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simonpimpernel
Registered User
(9/8/07 5:39 pm)


Elves and Fairies
Hi folks -

I've been lurking here for a little while and find the site to be fascinating, but this is my first actual post. :o

I've been reading a lot about elves and fairies lately, with a view to writing a story featuring folklore from all over the UK, and i'm confused as to how to piece everything together.

As far as i know elves and Alfheim are Anglo-Saxon concepts. On the other hand fairies are Celtic concepts and are said to be the remnants of the Tuatha De Danann living in the Otherworld. The trouble is Wikipedia and most other sources i come across seem to regard elves and fairies as one and the same, which confuses the issue for me. I would like for story purposes to be able to say that they are the same, but by extension wouldn't this imply that the Celtic pantheon is some sort of subclass or offshoot of AS mythology?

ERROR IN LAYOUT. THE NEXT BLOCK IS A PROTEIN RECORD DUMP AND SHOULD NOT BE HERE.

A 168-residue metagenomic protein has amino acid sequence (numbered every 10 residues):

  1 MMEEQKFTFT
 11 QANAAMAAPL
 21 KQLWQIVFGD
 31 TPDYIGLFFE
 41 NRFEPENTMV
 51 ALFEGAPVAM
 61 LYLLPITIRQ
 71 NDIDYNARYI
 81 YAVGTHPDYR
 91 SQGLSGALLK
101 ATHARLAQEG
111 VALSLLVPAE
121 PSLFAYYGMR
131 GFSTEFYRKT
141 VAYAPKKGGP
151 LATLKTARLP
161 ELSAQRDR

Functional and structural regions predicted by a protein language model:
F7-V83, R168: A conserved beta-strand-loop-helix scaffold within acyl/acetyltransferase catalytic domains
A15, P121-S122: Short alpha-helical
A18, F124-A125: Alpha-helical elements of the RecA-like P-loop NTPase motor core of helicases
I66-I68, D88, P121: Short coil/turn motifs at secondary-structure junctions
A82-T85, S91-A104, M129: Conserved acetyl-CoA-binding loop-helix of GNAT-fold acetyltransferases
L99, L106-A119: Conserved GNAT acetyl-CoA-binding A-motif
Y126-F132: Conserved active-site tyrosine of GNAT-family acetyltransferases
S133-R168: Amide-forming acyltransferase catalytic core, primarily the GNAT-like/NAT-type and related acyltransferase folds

Furthermore i'm confused about the "structure" of fairy society. I would like to be able to say that the fairies/elves are divided into the Seelie and Unseelie courts, with Oberon and Titania ruling the Seelie court and Mab ruling the Unseelie court. However, i read recently that Ireland has a whole bunch of fairy kings and queens such as Finvarra and Aeval, which i can't seem to reconcile with the use of Oberon/Titania and Mab.

And if the fairies/elves are really the remnants of the Tuatha De Danann then wouldn't the fairies/elves be ruled by the Dagda or Nuada or one of those? Doesn't that contradict both the notion of Oberon/Titania and Mab, and also the multiple fairy monarchs of Irish folklore?

Can anyone please help me to reconcile some of this? i would be extremely grateful. :(

MaryCatelli
Registered User
(9/8/07 8:14 pm)


Re: Elves and Fairies
The people who actually believed in elves and fairies were perfectly willing to mix and match with all sorts of beliefs.

I also note that "fairy" comes Latin, not from Celtic, and they figure in Spanish and Italian tales.